Micah Wallen:  We'll now go to our next question.


Caller 6:  Hi. I just want to come to the point of dissent. If Ms. Miller was -- if people received threats, I don't think it was because of opposition. I think it was because they tried to knock down the cross. This cross means a lot to our community and our county, and my own view is that the Humanists did not know what they were getting themselves into. And I think that if she was indeed threatened, I mean, that's unfortunate. I certainly don't support that. But it's not because of opposition, it's because they tried to knock it down, okay? And there's a significant difference. Forgive me for pointing it out, but I live in the county, and this has been quite an unpleasant experience for us, and there's a lot of passion here. But I certainly don't support threats, but the simple fact of opposition is not what's going on here. It's an attempt to knock something down that's been in our community for a long time and means a lot to people. Forgive me for that clarification.


Mark Rienzi:  And I'll just refer to something Justice Breyer has pointed out over the years as a concern. And first, I certainly agree, and I think threats like that are terrible, evil, awful, and wrong. Justice Breyer has pointed out in his Van Orden opinion, and I think he was hinting at a little bit yesterday, that sometimes, the Court getting involved and making people take down an old religious monument is actually more divisive and creates more disunity than allowing it to stay up. And that's what I think is, in part, behind Justice Breyer's suggestion that maybe, well, this old one is okay, but he would have a different view on a new one.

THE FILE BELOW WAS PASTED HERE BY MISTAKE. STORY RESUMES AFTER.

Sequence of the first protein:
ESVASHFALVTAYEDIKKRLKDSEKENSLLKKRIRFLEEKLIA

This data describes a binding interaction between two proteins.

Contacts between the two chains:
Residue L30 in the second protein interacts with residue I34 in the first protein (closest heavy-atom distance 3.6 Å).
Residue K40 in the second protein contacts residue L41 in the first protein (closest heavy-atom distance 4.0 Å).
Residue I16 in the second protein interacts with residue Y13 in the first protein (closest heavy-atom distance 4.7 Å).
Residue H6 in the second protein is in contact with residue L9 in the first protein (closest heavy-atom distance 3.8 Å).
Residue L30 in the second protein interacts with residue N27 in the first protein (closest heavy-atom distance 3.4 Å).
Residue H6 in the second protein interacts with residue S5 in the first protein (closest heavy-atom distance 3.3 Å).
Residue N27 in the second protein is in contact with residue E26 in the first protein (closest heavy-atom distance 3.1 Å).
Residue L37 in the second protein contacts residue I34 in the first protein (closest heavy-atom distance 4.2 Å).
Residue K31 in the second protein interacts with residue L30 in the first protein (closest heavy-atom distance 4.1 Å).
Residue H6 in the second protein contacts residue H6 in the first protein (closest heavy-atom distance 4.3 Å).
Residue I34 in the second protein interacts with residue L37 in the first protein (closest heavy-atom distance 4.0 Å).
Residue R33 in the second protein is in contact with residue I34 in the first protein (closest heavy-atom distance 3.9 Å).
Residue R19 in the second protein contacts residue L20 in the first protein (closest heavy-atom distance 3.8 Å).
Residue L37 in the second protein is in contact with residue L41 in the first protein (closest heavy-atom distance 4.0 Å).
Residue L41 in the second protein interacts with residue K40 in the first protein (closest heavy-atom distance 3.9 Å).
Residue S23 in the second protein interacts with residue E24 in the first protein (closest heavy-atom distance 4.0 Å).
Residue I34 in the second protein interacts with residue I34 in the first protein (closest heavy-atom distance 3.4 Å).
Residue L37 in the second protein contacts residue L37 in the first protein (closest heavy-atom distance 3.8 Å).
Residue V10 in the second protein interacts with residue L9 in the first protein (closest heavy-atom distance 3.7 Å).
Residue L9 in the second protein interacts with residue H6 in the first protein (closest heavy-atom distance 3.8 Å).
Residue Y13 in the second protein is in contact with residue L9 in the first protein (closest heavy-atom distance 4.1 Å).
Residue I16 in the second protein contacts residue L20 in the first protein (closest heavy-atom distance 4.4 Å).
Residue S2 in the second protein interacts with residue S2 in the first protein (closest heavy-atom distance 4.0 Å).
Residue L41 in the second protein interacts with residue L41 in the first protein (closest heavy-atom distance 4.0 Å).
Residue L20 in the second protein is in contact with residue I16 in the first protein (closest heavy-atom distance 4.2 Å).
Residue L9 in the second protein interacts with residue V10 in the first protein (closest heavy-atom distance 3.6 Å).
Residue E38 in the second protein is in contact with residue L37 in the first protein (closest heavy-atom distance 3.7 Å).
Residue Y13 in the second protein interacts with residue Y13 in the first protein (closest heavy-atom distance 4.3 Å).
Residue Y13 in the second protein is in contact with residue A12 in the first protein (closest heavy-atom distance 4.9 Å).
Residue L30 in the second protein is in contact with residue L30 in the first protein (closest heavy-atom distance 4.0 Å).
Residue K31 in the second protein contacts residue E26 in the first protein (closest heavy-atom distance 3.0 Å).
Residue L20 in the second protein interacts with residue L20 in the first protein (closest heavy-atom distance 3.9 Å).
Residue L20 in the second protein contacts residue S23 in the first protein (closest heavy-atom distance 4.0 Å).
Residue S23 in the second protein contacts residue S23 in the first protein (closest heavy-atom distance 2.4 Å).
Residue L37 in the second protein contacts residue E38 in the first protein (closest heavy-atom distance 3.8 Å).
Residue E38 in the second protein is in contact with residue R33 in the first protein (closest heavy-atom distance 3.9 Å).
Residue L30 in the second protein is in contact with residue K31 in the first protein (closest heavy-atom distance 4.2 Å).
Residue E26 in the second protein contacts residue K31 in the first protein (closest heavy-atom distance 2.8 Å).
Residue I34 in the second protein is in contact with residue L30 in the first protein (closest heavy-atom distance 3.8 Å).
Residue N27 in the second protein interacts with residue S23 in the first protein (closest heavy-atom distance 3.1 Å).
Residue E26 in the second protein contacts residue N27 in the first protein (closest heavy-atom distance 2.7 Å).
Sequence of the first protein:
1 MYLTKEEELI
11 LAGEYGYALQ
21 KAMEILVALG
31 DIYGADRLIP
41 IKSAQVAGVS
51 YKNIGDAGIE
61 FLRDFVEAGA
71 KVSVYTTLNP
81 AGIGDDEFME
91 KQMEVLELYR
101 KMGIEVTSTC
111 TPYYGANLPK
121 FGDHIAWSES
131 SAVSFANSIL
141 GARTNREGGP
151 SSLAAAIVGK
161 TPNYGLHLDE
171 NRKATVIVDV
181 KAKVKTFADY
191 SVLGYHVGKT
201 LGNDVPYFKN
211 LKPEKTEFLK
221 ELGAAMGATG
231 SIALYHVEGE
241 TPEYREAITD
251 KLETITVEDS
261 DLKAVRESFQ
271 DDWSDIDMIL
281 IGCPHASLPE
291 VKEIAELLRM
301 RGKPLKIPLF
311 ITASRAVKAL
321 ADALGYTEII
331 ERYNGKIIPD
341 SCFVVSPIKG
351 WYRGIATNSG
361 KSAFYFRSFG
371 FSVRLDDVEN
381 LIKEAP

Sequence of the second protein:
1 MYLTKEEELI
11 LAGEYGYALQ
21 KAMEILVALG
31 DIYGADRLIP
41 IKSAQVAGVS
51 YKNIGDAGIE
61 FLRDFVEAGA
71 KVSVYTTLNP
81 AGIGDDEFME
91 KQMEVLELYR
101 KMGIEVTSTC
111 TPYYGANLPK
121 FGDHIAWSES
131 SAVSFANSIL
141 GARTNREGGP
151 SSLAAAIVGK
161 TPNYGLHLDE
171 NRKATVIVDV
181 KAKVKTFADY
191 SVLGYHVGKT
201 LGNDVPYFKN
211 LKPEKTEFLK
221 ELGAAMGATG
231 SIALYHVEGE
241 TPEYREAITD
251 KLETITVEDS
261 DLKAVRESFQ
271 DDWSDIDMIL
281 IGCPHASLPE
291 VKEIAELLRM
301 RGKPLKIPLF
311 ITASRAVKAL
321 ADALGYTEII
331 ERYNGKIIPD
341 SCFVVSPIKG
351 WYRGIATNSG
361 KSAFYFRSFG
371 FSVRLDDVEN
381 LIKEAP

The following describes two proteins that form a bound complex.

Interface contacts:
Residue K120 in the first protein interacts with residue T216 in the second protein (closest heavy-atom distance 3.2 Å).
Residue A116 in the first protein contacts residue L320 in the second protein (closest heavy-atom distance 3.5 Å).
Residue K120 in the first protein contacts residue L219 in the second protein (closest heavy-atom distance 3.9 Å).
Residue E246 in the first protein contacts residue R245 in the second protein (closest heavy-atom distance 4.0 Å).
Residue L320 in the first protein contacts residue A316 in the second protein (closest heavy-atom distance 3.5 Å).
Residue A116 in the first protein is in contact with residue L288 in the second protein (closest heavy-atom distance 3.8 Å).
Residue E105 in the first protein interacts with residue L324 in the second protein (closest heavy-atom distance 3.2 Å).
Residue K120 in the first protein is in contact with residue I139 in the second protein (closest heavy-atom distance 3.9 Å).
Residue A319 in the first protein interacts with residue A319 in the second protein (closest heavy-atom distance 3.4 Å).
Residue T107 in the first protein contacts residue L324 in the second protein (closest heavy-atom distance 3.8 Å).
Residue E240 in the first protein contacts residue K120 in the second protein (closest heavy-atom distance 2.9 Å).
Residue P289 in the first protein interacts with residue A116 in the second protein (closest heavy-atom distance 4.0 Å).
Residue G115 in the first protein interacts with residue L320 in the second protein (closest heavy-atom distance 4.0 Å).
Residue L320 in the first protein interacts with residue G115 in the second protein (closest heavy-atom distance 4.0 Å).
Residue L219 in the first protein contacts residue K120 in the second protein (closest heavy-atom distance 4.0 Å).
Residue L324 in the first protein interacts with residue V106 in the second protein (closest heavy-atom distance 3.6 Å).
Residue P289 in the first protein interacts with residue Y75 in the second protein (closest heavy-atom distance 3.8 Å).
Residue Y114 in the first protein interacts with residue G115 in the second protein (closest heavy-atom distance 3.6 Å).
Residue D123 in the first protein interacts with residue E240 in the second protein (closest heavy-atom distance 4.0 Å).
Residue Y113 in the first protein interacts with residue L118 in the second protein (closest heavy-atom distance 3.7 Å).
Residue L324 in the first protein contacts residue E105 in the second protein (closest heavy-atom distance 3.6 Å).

Micah Wallen:  All right, we'll now go to our next question.


Brittany:  Hi, Professor Renzi. It's actually Brittany. I got into the argument, and I have a quick question about the argument that there were Christian groups who said calling a cross nonreligious is sacrilegious. If you could kind of go into that, and I apologize if this was already touched on.


Mark Rienzi:  Sure. So I think the Baptist Joint Committee brief by Doug Laycock, and I think there may have been one other, made the argument that a cross is a deeply religious symbol to Christians and that it is actually offensive to Christians to secularize the cross or to purport to secularize the cross and say that you can strip a deeply important religious symbol of its religious meaning. That was the argument presented. I forget which Justice raised it directly with Neal Katyal, but again, Katyal's response was -- it was in line with his response about whether there were some Jewish veterans who may have been offended. He said in both cases, the answer is that type of offense is simply not enough to control what the community might do, or to control what the government does, or to make it amount to an establishment of religion. So I think there's no doubt that argument is there, and it did get a little bit of airtime, although not much.


Micah Wallen:  One question just came in. We will now go to that caller.


Caller 8:  Hi. Thank you. I wondered if any of the attorneys or Justices mentioned or discussed the secular benefits of religion, and then more broadly, what do you think of the place of the analysis of secular benefits in Establishment Clause jurisprudence should be?